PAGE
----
Meat sellers throw away waste meat directly in the gutters. Street dogs which feed on the meat become ferocious. It was a good move by the Corporation to raid some of these mutton shops. But the officials concerned should keep up this drive as many of them still continue to throw such animal wastes in the gutters, urged the public in the localities where dog menace was high.
Similar complaints were heard from many other residents. Most of them were afraid of dogs which roam in packs. But, the good news is several residents in the city and surrounding areas lauded MCC and thanked the officials as they are free of dog menace, with hardly about 2 to 3 dogs to be seen. But if left like that, dogs may increase in these localities too, they feared.
According to MCC Health Officer Dr. T.S. Nagaraj, dogs would be caught and sterilised only after receiving complaint from the public. Sterilised dogs will be taken care of for the first 10 days after the operation. Every month, on an average 1,000 to 1,200 dogs are being caught and out of them ten percent are culled. "Nearly 50 per cent of dog population in the city has come down after we began this drive," he claimed.
"Only ferocious and rabid dogs caught by the Corporation dog squad are put to sleep through lethal injection. Sterilised dogs will be left on the outskirts of city, near H.D. Kote. It costs Rs. 430 to sterilise a dog,” disclosed Nagaraj.
"When dogs are sterilised and left on the outskirts of city, they become submissive," says Dr. S.C. Suresh, Assistant Director of Veterinary Services. "Some times, psychological factors also make people fear about dogs," he added.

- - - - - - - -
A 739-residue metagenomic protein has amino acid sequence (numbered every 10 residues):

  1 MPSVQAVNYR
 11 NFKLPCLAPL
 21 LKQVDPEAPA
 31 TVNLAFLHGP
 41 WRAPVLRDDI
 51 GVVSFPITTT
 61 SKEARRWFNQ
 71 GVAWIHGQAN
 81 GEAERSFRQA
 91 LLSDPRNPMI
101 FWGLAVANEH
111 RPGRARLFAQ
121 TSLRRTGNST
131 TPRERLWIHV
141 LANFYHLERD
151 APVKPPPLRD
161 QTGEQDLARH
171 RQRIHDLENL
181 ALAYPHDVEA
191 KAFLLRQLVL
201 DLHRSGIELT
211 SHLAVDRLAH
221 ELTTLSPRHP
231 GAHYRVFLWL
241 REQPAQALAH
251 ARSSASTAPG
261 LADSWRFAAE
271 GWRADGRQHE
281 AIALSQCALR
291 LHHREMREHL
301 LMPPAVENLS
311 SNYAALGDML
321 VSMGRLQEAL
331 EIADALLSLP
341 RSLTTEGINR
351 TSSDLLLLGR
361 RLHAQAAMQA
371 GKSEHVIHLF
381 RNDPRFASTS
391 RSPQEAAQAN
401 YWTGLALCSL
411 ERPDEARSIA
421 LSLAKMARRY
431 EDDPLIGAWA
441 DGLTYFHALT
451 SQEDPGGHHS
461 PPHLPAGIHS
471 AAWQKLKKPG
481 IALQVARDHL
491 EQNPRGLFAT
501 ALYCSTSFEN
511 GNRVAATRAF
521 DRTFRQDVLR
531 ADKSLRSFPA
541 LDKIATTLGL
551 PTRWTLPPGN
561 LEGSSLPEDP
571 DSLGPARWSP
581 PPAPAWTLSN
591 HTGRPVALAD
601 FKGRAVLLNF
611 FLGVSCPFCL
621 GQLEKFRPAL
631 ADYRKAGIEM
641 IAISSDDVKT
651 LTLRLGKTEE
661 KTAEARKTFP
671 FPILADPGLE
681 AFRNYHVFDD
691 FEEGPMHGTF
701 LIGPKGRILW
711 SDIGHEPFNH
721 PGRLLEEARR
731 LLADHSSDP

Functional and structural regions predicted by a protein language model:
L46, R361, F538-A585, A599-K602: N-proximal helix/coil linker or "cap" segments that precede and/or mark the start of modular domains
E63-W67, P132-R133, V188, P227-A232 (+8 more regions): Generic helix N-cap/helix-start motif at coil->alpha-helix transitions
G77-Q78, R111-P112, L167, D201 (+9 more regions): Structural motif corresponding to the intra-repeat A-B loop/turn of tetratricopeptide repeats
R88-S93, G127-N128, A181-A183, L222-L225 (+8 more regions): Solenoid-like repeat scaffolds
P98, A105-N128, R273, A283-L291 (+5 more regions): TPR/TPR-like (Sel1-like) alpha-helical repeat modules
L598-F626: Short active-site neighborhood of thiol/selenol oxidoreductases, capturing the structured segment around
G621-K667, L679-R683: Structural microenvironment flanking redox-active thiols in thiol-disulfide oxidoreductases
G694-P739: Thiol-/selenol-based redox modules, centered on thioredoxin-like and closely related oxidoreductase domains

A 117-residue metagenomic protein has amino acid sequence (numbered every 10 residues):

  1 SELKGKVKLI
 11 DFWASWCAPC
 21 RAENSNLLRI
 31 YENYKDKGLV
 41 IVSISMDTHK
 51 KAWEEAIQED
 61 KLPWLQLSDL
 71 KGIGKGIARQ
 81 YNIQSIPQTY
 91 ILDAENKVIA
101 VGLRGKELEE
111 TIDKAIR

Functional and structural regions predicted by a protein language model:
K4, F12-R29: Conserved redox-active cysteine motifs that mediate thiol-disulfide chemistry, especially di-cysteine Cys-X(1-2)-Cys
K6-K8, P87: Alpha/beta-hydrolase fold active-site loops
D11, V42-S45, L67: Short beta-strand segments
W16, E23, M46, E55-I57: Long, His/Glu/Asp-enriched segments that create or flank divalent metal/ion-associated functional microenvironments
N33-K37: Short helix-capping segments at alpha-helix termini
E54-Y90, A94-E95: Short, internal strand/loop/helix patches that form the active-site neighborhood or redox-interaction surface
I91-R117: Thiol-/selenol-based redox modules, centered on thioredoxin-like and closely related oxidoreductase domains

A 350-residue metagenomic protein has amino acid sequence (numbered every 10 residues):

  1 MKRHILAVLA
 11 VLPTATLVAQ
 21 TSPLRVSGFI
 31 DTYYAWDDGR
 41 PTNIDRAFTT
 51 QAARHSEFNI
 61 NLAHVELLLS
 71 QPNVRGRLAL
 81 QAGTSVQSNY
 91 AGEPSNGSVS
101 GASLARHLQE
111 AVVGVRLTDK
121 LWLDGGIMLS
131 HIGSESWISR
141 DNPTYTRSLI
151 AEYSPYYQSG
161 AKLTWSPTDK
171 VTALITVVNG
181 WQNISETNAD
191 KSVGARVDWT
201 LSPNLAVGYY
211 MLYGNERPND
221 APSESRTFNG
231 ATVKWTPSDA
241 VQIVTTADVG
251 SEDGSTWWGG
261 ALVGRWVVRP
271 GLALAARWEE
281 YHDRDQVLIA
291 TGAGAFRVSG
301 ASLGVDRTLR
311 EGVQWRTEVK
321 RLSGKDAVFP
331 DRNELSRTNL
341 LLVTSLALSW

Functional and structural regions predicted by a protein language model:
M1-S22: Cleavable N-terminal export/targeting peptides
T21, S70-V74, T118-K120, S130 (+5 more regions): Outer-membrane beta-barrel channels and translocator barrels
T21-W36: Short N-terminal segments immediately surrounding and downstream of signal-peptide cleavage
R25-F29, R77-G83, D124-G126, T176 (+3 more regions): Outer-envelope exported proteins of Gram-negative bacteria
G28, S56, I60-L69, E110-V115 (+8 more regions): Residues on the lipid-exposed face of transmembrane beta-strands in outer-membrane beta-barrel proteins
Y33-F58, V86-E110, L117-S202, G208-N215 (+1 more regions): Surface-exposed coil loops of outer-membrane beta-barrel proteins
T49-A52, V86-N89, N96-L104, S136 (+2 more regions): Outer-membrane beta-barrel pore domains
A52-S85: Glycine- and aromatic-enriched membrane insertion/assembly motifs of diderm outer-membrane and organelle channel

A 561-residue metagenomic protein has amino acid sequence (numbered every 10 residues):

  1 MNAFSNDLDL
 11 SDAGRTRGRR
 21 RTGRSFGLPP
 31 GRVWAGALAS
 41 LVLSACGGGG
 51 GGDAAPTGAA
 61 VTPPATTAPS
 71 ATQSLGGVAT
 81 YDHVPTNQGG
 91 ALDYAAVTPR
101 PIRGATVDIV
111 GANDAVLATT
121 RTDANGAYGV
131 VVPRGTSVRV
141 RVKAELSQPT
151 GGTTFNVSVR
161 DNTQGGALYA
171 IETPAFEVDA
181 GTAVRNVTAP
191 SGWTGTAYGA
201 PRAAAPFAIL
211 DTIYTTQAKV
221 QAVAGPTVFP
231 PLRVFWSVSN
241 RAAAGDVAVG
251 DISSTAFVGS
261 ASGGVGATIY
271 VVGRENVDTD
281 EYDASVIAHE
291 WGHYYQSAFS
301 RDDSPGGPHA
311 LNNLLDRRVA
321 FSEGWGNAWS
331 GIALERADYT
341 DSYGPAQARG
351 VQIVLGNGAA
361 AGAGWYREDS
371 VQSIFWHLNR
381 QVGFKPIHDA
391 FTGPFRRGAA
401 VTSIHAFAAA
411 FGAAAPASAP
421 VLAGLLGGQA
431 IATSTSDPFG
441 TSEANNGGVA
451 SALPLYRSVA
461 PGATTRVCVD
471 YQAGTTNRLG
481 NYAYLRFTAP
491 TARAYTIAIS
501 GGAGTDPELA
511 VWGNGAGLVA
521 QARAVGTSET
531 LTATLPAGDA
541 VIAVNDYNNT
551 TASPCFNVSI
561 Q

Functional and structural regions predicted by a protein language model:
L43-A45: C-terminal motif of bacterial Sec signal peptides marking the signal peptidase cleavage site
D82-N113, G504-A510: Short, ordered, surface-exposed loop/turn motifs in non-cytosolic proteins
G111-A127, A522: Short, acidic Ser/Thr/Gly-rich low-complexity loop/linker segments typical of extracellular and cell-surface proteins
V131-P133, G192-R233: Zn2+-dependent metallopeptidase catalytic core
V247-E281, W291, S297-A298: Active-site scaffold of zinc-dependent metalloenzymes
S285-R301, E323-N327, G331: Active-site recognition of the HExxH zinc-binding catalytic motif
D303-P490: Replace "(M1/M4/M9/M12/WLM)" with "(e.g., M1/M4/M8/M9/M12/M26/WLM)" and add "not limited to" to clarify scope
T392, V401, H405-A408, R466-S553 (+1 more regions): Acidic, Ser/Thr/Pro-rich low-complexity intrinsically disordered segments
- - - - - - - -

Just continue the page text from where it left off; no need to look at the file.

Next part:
The Department of Animal Husbandry, responsible for implementing the Animal Birth Control (ABC) programme, has three teams of doctors and other staff, which perform the sterilisation of dogs. The dogs are kept under observation for 2 days before undertaking sterilisation and for 5 days after sterilisation.
"Sterilisation is of two types: neutering for male dogs and spaying (removal of ovaries) for female dogs. Neutering refers to removing the testes of males. Neutering is best effective when performed on dogs which are eight months old and it takes about 10 minutes for the surgery. Spaying is performed on female dogs, where complete removal of the female reproductive tract — the ovaries and the uterus are done and it takes around 30 minutes,” informed Suresh.
As dogs are very intelligent, it’s difficult to catch them all in a single drive. If attempts are made to catch one, others will hide, added Suresh.
Lack of advanced
Our city's veterinary hospital lacks facilities for spaying. To sterilise a dog, they take around 30 minutes, but if Laparoscopic facility is provided it hardly takes 10 minutes to sterilise a female dog.
With the city expanding, the Corporation has to depute more doctors and introduce three or four more zones.
Inspection and licencing of mutton stalls and sterilisation should also be done regularly.
[Sunday 9th August 2009]